Since spring 2010, Pfc. Bradley Manning has been detained by the U.S. government on suspicion of leaking state secrets. His attorney now argues that the conditions of his detainment constitute punishment before trial, The Guardian reports.
Those conditions include being held in a 6-by-8-foot cell for 23 to 24 hours a day and being forbidden to lie down or use a wall to support his back while seated. Manning’s civilian lawyer, David Coombs, alleges that the Army’s behavior constitutes a “flagrant violation” of the constitutional prohibition of cruel and unusual punishment.
If a judge agrees with Coombs, two things could happen: Either any sentence Manning receives could be reduced in proportion to the severity of his pretrial punishment or the 22 charges leveled against him could be dropped altogether.
According to Manning’s defense, during the nine months that he spent at Marine Corps Base Quantico in Virginia after his arrest in May 2010:
“Manning was awoken at 0500 hours and required to remain awake in his cell from 0500 to 2200 hours,” Coombs claims in the motion, adding that he “was not permitted to lie down on his rack during the duty day. Nor was Manning permitted to lean his back against the cell wall; he had to sit upright on his rack without any back support”.
Furthermore, the motion states that Manning was allowed only 20 minutes of sunshine a day and no more than five minutes in a shower and that shackles with metal leg and hand restraints were placed on him whenever he was outside of his cell.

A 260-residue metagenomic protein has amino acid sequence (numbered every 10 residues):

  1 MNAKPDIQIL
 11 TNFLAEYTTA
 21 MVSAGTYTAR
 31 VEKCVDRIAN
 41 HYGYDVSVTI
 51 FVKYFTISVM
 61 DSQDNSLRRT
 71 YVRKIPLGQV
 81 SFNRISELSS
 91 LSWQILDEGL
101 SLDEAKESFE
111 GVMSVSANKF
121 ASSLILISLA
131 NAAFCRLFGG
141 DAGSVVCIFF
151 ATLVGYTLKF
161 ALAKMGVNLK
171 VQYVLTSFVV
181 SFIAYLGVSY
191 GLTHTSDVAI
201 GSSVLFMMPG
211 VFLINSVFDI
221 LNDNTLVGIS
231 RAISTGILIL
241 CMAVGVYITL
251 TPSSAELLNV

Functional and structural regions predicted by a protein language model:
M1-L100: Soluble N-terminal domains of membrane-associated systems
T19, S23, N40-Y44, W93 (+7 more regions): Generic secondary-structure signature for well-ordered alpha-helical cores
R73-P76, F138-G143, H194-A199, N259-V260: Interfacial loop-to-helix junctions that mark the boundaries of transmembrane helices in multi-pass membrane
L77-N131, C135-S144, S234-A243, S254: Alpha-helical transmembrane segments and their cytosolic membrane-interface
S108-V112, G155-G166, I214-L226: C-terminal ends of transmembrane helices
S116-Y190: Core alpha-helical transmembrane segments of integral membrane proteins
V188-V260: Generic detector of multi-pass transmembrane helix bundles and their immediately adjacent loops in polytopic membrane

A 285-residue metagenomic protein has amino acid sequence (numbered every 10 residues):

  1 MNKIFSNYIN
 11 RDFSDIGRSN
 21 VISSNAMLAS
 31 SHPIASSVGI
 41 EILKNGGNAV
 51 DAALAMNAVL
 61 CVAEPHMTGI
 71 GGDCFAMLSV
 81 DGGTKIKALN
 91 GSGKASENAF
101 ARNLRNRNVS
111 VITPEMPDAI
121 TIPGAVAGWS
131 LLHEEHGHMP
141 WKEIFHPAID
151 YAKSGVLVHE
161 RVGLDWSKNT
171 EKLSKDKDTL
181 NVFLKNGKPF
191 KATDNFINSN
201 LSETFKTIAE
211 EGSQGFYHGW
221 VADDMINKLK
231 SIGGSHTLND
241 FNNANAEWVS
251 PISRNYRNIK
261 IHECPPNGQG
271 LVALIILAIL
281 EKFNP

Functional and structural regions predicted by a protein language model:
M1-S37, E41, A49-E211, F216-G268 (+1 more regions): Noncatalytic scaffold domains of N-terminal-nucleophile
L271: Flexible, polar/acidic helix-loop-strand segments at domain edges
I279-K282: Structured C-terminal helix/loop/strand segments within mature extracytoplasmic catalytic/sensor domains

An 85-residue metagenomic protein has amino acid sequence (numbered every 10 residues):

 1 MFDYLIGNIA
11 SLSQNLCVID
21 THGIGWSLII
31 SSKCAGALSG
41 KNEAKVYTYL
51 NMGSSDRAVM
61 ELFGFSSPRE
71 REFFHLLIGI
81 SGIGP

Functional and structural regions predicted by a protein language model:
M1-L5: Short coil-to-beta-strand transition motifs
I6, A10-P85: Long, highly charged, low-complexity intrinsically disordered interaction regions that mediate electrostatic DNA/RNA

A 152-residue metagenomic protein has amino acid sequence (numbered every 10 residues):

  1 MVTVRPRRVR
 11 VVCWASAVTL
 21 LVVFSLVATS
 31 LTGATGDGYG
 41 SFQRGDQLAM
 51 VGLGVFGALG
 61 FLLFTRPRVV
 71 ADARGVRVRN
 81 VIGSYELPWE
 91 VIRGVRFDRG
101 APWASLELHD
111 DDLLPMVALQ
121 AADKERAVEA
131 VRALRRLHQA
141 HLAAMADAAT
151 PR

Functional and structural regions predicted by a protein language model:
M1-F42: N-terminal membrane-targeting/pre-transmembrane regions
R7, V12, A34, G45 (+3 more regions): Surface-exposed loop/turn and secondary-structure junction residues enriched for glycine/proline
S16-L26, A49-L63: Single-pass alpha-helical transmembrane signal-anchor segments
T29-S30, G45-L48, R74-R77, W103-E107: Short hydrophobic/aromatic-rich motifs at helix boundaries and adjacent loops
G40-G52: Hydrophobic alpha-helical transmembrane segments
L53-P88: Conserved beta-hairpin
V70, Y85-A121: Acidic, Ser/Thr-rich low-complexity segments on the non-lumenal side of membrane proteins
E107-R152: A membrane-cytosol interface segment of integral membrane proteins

The U.S. military claims the conditions were imposed under a “prevention of injury” order for Manning’s protection. Coombs counters that there is no evidence justifying the use of so-called prevention measures, and that fact, he argues, shows that Manning was being punished.
Coombs cites an incident in which Manning was forced to strip for an inspection after he remonstrated over his treatment at the detention centre. “It is well established that forced nudity is a classic humiliation technique. The only permissible inference is that the Brig intended to punish Manning by subjecting him to humiliating treatment because Manning correctly pointed out the absurdity of his POI status,” it is claimed.
Manning’s alleged disclosure included hundreds of thousands of diplomatic cables from U.S. embassies around the world, including the war logs from Afghanistan and Iraq that caused a media furor at the time of their release. Since his capture, Manning has had no choice but to remain in government custody. But as a member of the United States military, he knew when he passed classified information along to the whistle-blower website WikiLeaks that he was risking the loss of the freedoms that are being invoked by politicians during the 2012 election season. For continuing to pay the price for that decision, we honor him as our Truthdigger of the Week.
—Posted by Alexander Reed Kelly. Follow him on Twitter: @areedkelly.
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